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Scientists wonder where E. coli lurks

test tube October 17, 1995
Web posted at: 12 p.m. EDT

From Correspondent Dick Wilson

AUBURN, Alabama (CNN) -- Heaping a plate high with food sometimes can mean more than an enjoyable meal. Bacteria found in some foods, especially meat products, can bring illness or even death.

In 1993, a deadly outbreak in the western United States involving bacteria known as E. coli (Escherichia coli) worried the nation. Although attention to food-borne illnesses has dipped in the months since then, experts warn there is still reason for concern.

raw chicken At Auburn University in Alabama, new research is under way aimed at finding out more about E. coli bacteria.

James Barbaree said the major challenge is determining where E. coli comes from. "Is it just in cattle or is it in other animals? Does it live in plants? The basic starting point is to get a technique nailed down that will be specific and sensitive to find it in the environment," Barbaree said.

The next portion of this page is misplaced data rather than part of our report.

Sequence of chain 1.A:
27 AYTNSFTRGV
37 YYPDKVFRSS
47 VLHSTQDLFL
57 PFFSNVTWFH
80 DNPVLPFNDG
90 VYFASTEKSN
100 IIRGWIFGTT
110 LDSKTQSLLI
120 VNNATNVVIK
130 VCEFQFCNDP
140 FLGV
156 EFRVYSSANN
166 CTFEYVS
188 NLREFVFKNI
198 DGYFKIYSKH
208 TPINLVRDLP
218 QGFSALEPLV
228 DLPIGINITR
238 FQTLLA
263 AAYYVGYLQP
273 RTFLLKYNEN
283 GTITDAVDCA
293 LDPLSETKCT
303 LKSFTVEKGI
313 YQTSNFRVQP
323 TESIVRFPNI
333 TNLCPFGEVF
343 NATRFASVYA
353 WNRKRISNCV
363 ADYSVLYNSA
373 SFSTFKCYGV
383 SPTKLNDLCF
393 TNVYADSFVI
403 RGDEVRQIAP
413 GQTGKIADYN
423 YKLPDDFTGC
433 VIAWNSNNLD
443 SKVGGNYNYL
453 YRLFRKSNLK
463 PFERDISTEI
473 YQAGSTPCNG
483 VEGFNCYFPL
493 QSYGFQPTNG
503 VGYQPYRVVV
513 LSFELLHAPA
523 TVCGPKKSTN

Barbaree and other researchers at Auburn's new Food Technology Institute are using a technique familiar to anyone who follows criminal trials: DNA testing by the PCR method. (220K AIFF sound or 220K WAV sound)

temp guage The DNA testing is part of a food-safety initiative at Auburn that also includes strong emphasis on teaching proper food- handling techniques. (180K AIFF sound or 180K WAV sound)

Some of it may sound like common sense, but the advice from food-handling experts could help save a life.

researcher Auburn's Robin Fellers emphasized the basics: "Number one, wash your hands. Make sure your hands are clean at all times. Number two, keep cold food cold and hot food hot, keeping it out of the danger zone as much as possible. Number three, make sure your food comes from a safe source."

The Auburn researchers say their overall goal in the food safety project is to educate consumers to keep food safe from the farm to the plate. (857K QuickTime movie)

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